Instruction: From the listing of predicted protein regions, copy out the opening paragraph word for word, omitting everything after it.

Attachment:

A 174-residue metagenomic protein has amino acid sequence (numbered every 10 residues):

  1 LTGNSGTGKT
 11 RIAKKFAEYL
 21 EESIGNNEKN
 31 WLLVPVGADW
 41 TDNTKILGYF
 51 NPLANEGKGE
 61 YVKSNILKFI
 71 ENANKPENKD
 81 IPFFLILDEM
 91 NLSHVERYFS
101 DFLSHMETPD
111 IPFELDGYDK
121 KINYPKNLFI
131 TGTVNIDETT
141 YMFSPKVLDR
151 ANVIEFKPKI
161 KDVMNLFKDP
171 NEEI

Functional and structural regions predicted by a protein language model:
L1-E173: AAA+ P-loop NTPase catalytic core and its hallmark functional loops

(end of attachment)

A 174-residue metagenomic protein has amino acid sequence (numbered every 10 residues):